Although I know it's impossible to win a discussion with aseigo (I even wouldn't win them when I would write in my mother tongue) I try to ask some questions and show my point of view.
For me it looks like the fanatic linux guys (the one from the other side aren't better) are afraid of loosing something when a program is running on both os. But nobody could explain what they think they'll loose. You say when an app is available on windows too, they user never comes to the idea to switch to linux. I say - if the program is not available on windows, the user will never use it at all and also will never know that this program is available on linux.
Like you don't see a plan how the porting to windows can make the free os more attractive, I don't see a plan how you want to convince the windows users to switch to linux. Do you really think that creating nice programs and telling a windows user how good this program works on linux is the best way to make him switch to linux? You may say that he can use a live cd - but I don't think that using a live cd for a few hours is the right way to gain new users...
And you don't have to boggle from us - we don't use the win32 api more than you use the linux-kernel api. ;)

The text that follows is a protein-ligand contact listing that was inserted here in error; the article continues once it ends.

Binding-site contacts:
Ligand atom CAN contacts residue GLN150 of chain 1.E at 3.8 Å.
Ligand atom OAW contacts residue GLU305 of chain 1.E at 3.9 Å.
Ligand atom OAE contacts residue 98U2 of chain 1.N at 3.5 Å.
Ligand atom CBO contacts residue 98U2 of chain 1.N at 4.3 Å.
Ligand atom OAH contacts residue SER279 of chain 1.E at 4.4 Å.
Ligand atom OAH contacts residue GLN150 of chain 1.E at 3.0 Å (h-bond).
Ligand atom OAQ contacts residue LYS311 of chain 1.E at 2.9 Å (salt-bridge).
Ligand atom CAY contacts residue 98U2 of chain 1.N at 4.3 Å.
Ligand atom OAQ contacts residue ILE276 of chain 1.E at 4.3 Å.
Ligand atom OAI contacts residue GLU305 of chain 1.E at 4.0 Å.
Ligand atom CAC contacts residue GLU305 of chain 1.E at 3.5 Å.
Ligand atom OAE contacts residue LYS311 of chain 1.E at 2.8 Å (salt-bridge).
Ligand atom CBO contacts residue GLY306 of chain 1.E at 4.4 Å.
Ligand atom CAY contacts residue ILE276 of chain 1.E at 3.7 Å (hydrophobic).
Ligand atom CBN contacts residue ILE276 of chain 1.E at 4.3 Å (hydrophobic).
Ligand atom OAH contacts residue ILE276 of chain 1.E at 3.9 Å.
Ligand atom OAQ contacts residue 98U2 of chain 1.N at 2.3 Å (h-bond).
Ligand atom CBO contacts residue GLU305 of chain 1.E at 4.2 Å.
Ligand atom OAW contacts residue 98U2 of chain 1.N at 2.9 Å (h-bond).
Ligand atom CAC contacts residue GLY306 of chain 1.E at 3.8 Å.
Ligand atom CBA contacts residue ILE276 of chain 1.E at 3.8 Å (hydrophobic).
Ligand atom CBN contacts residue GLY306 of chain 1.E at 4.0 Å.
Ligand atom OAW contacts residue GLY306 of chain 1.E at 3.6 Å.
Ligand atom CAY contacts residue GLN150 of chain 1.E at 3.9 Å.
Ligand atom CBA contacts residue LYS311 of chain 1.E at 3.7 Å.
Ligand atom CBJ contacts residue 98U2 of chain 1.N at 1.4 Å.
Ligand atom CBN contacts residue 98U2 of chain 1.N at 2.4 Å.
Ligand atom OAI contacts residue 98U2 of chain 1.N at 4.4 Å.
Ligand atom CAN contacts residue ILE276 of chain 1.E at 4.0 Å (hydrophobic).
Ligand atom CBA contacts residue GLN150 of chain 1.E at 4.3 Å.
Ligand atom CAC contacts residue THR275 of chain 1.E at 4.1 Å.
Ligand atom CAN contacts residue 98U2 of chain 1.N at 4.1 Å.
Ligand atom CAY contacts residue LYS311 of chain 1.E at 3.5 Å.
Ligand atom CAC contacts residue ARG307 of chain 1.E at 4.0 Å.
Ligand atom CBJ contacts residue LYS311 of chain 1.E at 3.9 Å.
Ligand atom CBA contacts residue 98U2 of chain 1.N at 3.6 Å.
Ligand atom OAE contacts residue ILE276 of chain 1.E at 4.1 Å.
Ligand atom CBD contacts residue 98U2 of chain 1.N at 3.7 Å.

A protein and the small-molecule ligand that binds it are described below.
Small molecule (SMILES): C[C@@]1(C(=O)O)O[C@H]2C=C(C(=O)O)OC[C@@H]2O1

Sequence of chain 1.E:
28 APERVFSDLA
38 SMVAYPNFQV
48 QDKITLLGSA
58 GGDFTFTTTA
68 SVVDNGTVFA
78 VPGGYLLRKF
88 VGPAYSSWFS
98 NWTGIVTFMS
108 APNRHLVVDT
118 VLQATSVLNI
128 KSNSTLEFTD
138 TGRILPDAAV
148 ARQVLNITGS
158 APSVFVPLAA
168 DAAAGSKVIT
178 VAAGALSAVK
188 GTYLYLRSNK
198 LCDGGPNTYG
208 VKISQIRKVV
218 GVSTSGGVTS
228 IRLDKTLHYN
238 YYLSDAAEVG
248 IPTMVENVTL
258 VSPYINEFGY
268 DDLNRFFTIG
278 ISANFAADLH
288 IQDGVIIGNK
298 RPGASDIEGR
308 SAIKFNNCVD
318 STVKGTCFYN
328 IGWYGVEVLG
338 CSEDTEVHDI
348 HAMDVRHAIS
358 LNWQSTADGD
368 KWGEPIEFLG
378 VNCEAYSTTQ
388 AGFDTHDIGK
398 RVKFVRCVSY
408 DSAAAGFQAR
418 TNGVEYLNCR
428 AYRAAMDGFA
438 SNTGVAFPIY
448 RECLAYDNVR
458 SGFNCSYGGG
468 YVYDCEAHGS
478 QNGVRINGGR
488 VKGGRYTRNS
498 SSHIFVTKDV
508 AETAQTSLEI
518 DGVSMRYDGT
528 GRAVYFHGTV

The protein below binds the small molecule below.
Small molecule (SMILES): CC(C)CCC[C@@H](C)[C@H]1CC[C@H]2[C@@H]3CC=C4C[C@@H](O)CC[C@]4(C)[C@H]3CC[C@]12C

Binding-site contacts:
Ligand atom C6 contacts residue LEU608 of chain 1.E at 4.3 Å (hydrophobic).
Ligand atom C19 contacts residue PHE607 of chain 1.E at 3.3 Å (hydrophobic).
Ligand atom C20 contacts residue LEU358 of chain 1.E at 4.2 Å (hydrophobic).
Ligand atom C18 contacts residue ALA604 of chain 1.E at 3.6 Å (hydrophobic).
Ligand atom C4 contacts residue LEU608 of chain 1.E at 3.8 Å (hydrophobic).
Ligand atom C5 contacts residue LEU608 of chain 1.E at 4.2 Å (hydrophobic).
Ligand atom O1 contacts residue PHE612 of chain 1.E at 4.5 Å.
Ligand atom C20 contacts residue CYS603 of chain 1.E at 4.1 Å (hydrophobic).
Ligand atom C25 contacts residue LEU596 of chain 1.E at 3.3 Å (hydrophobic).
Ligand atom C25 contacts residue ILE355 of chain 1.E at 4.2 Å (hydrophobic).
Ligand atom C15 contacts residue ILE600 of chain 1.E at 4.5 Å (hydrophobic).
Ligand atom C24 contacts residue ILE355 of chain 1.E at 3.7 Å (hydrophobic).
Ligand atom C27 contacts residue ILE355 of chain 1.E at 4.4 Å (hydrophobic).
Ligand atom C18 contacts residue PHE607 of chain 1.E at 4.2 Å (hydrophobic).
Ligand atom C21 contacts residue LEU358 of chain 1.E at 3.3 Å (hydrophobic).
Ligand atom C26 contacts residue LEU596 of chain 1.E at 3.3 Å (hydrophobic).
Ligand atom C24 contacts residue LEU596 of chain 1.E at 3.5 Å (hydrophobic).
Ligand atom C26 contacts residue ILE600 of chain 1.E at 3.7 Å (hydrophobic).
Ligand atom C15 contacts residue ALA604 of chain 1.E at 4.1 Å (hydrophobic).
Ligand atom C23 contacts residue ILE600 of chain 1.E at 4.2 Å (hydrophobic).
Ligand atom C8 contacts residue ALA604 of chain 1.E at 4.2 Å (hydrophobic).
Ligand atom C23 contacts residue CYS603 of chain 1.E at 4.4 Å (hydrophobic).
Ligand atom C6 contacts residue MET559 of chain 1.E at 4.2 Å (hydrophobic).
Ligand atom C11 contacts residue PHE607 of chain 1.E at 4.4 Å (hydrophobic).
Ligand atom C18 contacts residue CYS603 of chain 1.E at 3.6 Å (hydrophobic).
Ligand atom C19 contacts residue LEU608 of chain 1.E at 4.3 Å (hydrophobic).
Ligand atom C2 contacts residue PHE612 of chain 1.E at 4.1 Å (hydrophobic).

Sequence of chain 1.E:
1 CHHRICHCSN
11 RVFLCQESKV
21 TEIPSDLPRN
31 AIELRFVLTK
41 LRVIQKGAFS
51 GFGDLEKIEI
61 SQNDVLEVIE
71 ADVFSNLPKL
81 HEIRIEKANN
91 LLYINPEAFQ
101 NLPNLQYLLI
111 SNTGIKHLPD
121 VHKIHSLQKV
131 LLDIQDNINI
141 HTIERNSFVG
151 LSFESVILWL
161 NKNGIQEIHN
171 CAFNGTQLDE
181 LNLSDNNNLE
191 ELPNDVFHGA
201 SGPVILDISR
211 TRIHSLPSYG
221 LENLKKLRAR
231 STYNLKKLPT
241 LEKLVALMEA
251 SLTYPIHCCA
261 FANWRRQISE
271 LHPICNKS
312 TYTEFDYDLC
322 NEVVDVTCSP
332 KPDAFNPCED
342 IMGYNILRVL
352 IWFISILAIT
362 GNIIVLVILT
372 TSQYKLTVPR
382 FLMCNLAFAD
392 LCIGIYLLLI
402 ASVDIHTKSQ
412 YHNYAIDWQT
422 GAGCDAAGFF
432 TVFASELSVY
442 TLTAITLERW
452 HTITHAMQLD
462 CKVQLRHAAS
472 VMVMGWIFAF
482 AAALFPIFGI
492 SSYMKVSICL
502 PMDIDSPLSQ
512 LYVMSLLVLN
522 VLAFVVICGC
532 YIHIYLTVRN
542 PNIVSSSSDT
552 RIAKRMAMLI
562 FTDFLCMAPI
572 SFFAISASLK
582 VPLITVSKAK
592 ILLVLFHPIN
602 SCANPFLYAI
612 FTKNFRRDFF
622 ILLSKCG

Maybe a sentence why I don't use linux as my primary platform. I really don't know why. I maybe easily could switch to linux. Nearly all programs I use (non of them is a kde app because it's currently not possible to use a kde app on windows...) are available on both platforms or have a (more or less equivalent) counterpart. It's just a matter of taste - and isn't this what foss stands for - having the opportunity to use what you want and don't get stuck to a specific operating system?
One note for Derek Kite: It's just stupid what you say. Either you use a framework and learn to use it (with all it advantages and disadvantages) or let it be. It's totally nonsense to blame a platform independent framework like Qt to not support all platofrm specific goodies.